Decline of middle class impacting major brand sales forums forums Politics and other things Decline of middle class impacting major brand sales

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    The Hershey Company on Wednesday reported flat sales for the most recent quarter and cut its profit outlook for the year.

    Company executives blamed the disappointing results in part on the changing income landscape in the US.


    The share of households in the middle tier of income earners has fallen to 43% from 55% since the 1970s, according to The New York Times.

    And those households in the middle tier haven’t gotten a raise since 1999.

    It’s time to really think about how demand actually happens and what it means for our economic future.


    It is certainly true one can find industries or brands that are decreasing, but I’m not convinced it is because of the economy. I think most consumers are simply looking for quality.

    Take the auto industry. Please. But sales are up among mostly domestic brands…including Nissan and Toyota, who believe it or not build most of their autos in the U.S.

    People eating out are up, and people taking vacations are occupying hotel rooms at the highest levels since 2007, despite higher prices.

    The Christmas season will show some more results, but I hesitate to offer any predictions there, as again, consumers are becoming more picky and they know how to find the best deals.

    Then add on the backlash to so-called “Black Friday” sales…which I predict will become a thing of the past in the next few years because of on-line. Plus, many consumers realize that these so-called “deals” on Black Friday are few and far between and not worth getting up at 2 AM after Thanksgiving. Ask REI about that one!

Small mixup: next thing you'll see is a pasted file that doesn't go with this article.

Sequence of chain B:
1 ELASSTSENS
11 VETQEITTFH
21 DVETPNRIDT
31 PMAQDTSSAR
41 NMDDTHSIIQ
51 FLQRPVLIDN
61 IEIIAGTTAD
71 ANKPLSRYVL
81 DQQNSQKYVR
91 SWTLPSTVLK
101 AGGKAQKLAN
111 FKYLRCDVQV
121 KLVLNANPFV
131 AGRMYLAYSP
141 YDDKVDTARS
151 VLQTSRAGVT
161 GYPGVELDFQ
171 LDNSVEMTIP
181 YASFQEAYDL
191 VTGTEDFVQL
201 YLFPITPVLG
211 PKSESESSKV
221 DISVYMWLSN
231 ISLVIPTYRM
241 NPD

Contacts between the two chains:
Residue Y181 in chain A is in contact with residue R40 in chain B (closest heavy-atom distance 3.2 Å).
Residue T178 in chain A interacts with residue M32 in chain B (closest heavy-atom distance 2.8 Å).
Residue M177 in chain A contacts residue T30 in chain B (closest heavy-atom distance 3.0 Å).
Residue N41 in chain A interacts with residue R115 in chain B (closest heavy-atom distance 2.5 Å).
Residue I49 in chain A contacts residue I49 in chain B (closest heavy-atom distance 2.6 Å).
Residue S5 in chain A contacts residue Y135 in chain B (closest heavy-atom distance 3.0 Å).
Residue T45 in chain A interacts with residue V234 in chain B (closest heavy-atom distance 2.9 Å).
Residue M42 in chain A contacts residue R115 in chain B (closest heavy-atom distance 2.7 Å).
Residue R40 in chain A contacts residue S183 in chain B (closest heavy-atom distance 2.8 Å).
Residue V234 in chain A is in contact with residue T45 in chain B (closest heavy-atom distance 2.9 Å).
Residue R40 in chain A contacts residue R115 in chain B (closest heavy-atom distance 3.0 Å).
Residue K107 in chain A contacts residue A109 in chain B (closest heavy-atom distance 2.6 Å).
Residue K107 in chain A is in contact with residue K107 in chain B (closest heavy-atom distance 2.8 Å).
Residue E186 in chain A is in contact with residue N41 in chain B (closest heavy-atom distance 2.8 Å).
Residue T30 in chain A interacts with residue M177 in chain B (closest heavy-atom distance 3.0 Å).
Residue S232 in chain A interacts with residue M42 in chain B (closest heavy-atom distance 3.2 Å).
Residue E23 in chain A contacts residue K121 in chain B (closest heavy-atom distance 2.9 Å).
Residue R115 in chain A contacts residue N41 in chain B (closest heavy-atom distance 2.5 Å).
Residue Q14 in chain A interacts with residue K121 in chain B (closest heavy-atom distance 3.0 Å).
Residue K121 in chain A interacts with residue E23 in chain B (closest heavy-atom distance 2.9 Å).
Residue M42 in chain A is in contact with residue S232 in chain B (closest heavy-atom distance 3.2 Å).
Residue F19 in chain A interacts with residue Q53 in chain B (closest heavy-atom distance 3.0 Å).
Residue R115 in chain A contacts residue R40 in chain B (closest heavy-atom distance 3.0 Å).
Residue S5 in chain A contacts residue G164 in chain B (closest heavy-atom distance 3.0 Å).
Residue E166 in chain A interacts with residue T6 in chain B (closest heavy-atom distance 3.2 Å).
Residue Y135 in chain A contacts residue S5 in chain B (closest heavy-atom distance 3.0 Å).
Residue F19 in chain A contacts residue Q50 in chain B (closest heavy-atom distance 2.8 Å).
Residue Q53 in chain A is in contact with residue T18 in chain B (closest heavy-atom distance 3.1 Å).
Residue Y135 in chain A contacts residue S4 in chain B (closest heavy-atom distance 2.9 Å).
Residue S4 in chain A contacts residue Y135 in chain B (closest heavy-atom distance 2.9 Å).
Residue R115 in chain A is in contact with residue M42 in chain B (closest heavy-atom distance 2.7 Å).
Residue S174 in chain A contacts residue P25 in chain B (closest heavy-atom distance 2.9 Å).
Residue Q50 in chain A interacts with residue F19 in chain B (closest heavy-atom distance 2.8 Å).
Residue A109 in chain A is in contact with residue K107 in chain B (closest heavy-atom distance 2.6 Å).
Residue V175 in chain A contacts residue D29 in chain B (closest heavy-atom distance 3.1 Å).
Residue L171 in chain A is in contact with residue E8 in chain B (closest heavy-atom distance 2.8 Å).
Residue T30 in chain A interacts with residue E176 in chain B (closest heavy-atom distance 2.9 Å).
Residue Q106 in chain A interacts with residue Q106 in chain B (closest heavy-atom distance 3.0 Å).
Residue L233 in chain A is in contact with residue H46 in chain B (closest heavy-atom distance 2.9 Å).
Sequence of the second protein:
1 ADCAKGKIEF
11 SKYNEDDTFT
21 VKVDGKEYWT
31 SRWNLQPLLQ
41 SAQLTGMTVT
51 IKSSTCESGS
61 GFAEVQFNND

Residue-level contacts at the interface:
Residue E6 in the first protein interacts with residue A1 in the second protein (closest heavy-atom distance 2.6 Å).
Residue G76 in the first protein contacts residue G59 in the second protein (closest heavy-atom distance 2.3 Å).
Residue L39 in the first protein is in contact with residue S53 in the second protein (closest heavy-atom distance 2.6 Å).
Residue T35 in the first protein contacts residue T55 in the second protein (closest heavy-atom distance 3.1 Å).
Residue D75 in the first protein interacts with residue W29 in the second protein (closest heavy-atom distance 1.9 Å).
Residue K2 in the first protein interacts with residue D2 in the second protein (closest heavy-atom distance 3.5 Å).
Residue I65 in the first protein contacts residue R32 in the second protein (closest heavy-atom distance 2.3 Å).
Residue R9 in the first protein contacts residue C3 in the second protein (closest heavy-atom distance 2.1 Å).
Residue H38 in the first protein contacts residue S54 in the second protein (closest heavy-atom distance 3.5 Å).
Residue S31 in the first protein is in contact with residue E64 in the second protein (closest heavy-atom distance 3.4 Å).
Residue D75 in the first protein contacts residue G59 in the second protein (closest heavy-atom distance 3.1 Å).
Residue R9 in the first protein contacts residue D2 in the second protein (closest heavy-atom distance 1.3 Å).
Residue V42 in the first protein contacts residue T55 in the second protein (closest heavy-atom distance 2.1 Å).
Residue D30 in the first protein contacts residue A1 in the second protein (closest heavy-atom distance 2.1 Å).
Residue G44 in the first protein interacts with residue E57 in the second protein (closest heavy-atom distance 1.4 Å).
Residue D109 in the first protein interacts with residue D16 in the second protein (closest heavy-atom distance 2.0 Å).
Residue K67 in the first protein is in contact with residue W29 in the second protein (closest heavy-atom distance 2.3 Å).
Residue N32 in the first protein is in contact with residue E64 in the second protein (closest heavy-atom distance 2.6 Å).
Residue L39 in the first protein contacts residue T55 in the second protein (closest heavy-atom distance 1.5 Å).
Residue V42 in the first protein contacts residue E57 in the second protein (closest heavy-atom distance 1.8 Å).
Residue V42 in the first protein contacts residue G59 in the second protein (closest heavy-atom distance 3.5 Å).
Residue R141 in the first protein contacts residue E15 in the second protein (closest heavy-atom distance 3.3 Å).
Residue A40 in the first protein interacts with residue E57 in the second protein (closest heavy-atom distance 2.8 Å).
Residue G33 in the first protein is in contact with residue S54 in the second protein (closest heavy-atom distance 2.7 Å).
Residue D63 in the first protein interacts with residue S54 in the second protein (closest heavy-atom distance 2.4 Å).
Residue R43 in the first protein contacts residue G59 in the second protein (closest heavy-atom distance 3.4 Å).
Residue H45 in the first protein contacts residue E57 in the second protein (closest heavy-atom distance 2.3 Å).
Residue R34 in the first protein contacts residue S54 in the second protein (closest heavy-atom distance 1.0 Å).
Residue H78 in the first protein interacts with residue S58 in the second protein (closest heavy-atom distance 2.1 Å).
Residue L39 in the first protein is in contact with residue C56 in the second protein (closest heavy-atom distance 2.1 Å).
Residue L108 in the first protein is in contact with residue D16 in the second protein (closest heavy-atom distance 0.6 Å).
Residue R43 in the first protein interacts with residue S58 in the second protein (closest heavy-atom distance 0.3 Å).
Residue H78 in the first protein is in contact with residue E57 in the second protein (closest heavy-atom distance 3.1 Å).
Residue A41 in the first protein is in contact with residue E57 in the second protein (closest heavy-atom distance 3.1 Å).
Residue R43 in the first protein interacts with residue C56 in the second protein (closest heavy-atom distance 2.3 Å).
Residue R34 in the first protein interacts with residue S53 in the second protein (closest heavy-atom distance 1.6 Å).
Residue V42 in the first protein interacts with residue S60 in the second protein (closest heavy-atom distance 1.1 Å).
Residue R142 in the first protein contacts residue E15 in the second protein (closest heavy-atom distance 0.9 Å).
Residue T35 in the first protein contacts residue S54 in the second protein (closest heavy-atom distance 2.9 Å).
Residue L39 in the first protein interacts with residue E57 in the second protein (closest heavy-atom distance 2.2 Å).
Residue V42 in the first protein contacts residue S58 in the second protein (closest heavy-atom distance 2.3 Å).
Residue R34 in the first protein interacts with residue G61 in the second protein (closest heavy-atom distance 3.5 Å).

Instead, shopping on-line or even shopping at brick and mortar still mean something, and I tend to think most retailers are looking for good sale prices to gain traffic on the 3-4 weekends before Christmas. As it should be.

    One final thought, the on-line leader, Amazon, just today opened up its own brick and mortar store in University Village in NE Seattle. True, they are about 1-2 miles away from Seattle’s wealthiest neighborhoods, but still this is quite interesting from a marketing standpoint and have many scratching their heads. I suppose it is is a good place for an experiment, and we shall see if they add more such “real” stores.


    Paul, interesting take.

    Seems to me, the quality idea is ambigious.

    The things you cite are not typical for the 55 percent mentioned in the piece. Those people are experiencing a decline in disposable income due to wages being flat.

    People above that 55 percent are doing increasingly well the higher they are, with the top few percent in great shape.

    Major brands are sering price competition and lower volumes and margins on things more typically associated with that 55 percent at the bottom.

    They are responding with higher quality, because that is where the liquid dollars are, not that consumer preferences drive all of that. For the upper tier people, sure. All true. But not so true a Ross the board.

    The lower people are within that 55 percent, the more than are looking to live lean and spend little. Additionally, they are where the majority of the volume comes from.